ABO/Rh (D) typing and antibody screening were performed using the Ortho AutoVue Innova System (Ortho Clinical Diagnostics, Raritan, NJ, USA). For ABO/Rh (D) typing, 0.8% Affirmagen A1, B Grouping Red Blood Cells (Ortho Clinical Diagnostics), and ABO/Rh Reverse Cassettes (Ortho Clinical Diagnos-tics) were used. Surgiscreen Reagent sub code D (3%) (Ortho Clinical Diagnostics), which was manufactured as a three-cell panel, including Dia, and the Polyspecific Anti-Human Globulin Cassette (Ortho Clinical Diagnostics) were used for antibody scree-ning. The antibodies were identified using the ID DiaPanel, ID-DiaPanel P (Bio-Rad, Cressier, Morat, Switzerland), LISS/Coombs card (Bio-Rad Laborato-ries, Hercules, CA, USA), and NaCl/Enzyme card (Bio-Rad) incorporating the antiglobulin and enzyme methods. Unidentified antibodies were defined as antibodies other than those against the Rh, Kell, Duffy, Kidd, Lewis, P, MNS, Lutheran, and the Xg blood group systems that could be identified using the ID DiaPanel (Bio-Rad) with the LISS/Coombs card and the NaCl/Enzyme card.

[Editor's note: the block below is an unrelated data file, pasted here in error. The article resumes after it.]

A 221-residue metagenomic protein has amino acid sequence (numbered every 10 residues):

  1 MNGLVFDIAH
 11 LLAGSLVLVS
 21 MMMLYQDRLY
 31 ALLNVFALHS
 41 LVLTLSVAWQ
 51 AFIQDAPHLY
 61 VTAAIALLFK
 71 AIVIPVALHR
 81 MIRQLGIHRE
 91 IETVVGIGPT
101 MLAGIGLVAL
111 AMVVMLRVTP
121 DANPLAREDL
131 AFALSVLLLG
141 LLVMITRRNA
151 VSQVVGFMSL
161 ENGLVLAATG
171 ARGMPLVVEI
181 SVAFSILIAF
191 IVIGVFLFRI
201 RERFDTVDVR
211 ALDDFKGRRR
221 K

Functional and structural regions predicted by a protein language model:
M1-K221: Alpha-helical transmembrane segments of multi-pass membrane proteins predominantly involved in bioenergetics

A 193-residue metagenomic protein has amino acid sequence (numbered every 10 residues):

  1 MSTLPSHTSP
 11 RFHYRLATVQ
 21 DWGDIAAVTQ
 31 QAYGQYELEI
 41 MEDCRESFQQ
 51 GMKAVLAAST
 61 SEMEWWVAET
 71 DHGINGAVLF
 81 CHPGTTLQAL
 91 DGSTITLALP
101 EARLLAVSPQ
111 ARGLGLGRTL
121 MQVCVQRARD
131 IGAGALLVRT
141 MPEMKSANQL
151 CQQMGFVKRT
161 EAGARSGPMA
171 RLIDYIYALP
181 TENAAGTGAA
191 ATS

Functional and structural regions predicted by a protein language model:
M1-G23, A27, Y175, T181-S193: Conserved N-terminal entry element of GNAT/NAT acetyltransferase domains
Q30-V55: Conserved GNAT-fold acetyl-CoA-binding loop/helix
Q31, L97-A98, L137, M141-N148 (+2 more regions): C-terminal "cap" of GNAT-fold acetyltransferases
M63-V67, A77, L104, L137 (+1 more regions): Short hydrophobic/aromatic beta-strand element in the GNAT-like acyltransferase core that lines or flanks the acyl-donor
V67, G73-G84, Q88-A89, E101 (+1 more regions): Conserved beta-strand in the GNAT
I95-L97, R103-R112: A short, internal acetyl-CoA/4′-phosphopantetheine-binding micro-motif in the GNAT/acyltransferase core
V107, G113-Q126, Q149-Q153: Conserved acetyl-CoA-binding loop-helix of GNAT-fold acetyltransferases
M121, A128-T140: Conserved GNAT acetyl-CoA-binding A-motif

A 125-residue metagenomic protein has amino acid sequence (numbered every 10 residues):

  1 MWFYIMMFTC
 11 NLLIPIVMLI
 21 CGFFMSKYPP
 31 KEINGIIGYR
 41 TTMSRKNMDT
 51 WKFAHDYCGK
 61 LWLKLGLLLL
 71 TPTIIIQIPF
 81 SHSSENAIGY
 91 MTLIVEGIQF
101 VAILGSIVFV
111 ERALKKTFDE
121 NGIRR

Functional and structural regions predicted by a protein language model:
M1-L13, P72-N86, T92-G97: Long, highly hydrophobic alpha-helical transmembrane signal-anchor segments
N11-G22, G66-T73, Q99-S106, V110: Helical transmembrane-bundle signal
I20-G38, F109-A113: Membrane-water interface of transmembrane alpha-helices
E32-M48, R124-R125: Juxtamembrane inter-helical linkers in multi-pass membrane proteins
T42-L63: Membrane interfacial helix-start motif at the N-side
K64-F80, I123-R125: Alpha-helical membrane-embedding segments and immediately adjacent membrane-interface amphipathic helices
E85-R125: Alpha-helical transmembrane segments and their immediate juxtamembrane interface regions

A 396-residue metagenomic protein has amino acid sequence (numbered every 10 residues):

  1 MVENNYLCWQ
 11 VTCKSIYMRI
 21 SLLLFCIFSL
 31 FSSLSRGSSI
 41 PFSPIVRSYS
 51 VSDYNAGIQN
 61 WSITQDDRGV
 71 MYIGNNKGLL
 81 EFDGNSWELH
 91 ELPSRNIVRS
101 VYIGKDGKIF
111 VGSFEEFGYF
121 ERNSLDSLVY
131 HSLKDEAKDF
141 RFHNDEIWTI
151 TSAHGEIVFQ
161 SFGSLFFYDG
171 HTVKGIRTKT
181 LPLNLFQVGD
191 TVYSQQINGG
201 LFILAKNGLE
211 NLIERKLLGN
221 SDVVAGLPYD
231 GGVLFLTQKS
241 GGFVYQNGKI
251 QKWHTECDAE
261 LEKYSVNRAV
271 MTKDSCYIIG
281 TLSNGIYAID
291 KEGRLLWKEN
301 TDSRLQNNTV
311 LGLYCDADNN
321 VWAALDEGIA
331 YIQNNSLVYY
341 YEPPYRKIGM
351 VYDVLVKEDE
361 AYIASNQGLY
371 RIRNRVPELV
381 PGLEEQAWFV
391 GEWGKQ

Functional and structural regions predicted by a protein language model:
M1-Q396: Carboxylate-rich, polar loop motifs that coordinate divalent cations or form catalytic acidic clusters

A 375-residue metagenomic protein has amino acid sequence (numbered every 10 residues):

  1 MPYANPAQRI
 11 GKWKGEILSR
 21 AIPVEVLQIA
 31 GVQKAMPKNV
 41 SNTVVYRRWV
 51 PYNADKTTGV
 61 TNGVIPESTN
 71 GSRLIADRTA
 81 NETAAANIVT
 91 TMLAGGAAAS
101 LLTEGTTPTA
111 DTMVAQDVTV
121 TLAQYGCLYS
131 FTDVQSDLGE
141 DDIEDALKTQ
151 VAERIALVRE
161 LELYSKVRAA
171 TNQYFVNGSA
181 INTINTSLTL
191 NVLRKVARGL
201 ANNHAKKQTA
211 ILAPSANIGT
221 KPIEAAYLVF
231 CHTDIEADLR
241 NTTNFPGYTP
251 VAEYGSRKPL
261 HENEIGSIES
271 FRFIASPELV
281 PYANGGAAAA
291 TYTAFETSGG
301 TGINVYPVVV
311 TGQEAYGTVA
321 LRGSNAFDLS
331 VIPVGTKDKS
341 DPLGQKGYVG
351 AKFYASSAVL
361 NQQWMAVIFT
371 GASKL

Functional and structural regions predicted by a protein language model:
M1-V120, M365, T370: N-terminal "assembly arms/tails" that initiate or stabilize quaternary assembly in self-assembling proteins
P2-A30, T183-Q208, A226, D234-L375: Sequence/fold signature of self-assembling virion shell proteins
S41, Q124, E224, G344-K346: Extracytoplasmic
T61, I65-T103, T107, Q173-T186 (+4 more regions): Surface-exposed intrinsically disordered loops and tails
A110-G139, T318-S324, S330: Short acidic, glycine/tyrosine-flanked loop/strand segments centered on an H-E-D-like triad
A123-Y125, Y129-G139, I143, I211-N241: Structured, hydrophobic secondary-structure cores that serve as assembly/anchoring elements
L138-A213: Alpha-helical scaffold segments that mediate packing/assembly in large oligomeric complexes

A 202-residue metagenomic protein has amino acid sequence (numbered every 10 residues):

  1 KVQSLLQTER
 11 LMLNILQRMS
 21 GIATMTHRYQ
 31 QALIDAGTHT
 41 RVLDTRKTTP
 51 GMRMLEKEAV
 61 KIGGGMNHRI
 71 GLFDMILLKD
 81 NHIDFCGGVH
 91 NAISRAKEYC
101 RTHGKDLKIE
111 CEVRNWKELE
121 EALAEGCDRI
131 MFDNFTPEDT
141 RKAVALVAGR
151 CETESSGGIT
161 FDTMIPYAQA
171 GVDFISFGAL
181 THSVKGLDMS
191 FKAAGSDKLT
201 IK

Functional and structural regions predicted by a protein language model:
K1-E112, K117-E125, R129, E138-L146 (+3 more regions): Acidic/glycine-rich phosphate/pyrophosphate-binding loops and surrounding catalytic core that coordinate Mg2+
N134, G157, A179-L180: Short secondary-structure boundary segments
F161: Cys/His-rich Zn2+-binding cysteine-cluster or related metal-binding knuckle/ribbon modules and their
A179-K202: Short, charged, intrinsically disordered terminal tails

Antibody identification was not performed routinely in cases of weakly reactive results or patients lost to follow-up.

2. Other laboratory tests

The direct antiglobulin test [10] was performed using the gel-based Diamed-ID system (Bio-Rad). The total and direct bilirubin levels were measured using the Roche 8000 series Cobas c702 System (Roche Diagnostics, Basel, Switzerland). The reference range of indirect bilirubin differed according to the age of the neonate: 1~3 mg/dL at birth became 5~6 mg/dL between days 2 and 4, and decreased between days 5 and 7 after birth [11].

3. Anti-D prophylaxis

In the authors’ hospital, Rh D-negative pregnant women were given anti-D prophylaxis at 28 weeks of pregnancy. When pregnant women experienced vaginal hemorrhage, the physician gave anti-D prophylaxis earlier than 28 weeks.

4. Obstetric follow-up

The guidelines from the Korean Society of Obste-trics and gynecology recommend unexpected antibody screening testing during the prenatal period, including the third trimester of pregnancy [12]. In cases of a positive antibody screening test, the antibody screening test was performed every 72 h if the patient received a blood transfusion. Middle cerebral arterial peak systolic velocity tests were performed on each infant. No participant in this study received an intrauterine transfusion.

5. Statistical analyses

Pearson’s chi-square tests were used to compare the categorical variables. A Mann-Whitney U test was used to compare the median (range) value of the continuous variables between the two groups. All statistical analyses were performed using SPSS 18.0 software (SPSS, Inc., Chicago, IL, USA), and P values<0.05 were considered significant.